“BotenaGo” contains exploits for more than 30 vulnerabilities in multiple vendor products and is being used to spread Mirai botnet malware, security vendor says.
The authors of a dangerous malware sample targeting millions of routers and Internet of Things (IoT) devices have uploaded its source code to GitHub, meaning other criminals can now quickly spin up new variants of the tool or use it as is, in their own attack campaigns.
Researchers at AT&T Alien Labs first spotted the malware last November and named it “BotenaGo.” The malware is written in Go — a programming language that has become quite popular among malware authors. It comes packed with exploits for more than 30 different vulnerabilities in products from multiple vendors, including Linksys, D-Link, Netgear, and ZTE.
BotenaGo is designed to execute remote shell commands on systems where it has successfully exploited a vulnerability. An analysis that Alien Labs conducted last year when it first spotted the malware showed BotenaGo using two different methods to receive commands for targeting victims. One of them involved two backdoor ports for listening to and receiving the IP addresses of target devices, and the other involved setting a listener to system I/O user input and receiving target information through it.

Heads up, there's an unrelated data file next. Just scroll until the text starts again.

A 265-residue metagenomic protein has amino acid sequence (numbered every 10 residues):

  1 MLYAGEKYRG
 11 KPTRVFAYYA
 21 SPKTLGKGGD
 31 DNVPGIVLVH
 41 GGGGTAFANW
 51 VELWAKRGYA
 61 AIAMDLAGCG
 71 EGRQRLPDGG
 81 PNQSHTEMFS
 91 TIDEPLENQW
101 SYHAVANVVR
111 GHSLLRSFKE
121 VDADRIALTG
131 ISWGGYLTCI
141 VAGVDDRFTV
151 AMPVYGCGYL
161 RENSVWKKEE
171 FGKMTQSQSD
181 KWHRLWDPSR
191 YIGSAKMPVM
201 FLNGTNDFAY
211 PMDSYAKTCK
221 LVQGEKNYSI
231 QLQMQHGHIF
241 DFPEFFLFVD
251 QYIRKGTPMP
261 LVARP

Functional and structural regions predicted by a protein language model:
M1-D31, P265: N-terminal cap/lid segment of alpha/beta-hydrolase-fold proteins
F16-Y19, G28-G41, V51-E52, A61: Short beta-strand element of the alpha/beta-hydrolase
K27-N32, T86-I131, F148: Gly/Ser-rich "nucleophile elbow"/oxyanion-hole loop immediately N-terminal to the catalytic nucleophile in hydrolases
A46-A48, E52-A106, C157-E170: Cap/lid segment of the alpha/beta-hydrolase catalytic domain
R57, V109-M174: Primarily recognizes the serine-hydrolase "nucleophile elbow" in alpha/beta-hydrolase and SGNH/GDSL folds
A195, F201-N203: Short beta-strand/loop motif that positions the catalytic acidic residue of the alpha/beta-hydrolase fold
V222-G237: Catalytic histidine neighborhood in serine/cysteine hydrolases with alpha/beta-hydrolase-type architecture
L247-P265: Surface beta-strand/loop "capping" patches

Researchers at Alien Labs discovered that while the malware is designed to receive commands from a remote server, it does not have any active command-and-control communication. This led the security vendor to surmise at the time that BotenaGo was part of a broader malware suite and likely one of multiple tools in an infection chain. The security vendor also found that BotenaGo’s payload links were similar to the ones used by the operators of the infamous Mirai botnet malware. This led Alien Labs to theorize that BotenaGo was a new tool that the operators of Mirai are using to target specific machines that are known to them. Read more: https://bit.ly/3KRr8g8